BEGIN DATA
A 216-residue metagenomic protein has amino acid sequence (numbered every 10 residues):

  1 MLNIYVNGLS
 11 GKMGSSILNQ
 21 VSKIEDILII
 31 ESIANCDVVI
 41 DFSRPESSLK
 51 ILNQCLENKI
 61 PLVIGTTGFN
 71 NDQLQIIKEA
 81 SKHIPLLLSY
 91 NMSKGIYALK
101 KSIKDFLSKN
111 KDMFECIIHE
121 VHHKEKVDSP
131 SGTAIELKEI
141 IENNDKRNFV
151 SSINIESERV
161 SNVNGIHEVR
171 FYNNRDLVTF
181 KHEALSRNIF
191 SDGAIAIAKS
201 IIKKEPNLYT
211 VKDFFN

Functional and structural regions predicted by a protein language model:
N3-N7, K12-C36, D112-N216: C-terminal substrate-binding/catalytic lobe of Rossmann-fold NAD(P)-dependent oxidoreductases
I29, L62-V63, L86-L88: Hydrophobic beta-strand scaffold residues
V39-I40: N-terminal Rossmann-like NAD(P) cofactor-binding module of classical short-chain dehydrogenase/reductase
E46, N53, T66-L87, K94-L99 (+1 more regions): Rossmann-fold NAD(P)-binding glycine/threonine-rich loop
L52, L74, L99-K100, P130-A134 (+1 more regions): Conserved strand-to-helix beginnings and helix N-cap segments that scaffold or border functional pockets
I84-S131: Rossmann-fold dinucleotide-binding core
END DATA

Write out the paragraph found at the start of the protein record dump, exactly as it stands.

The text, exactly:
A 216-residue metagenomic protein has amino acid sequence (numbered every 10 residues):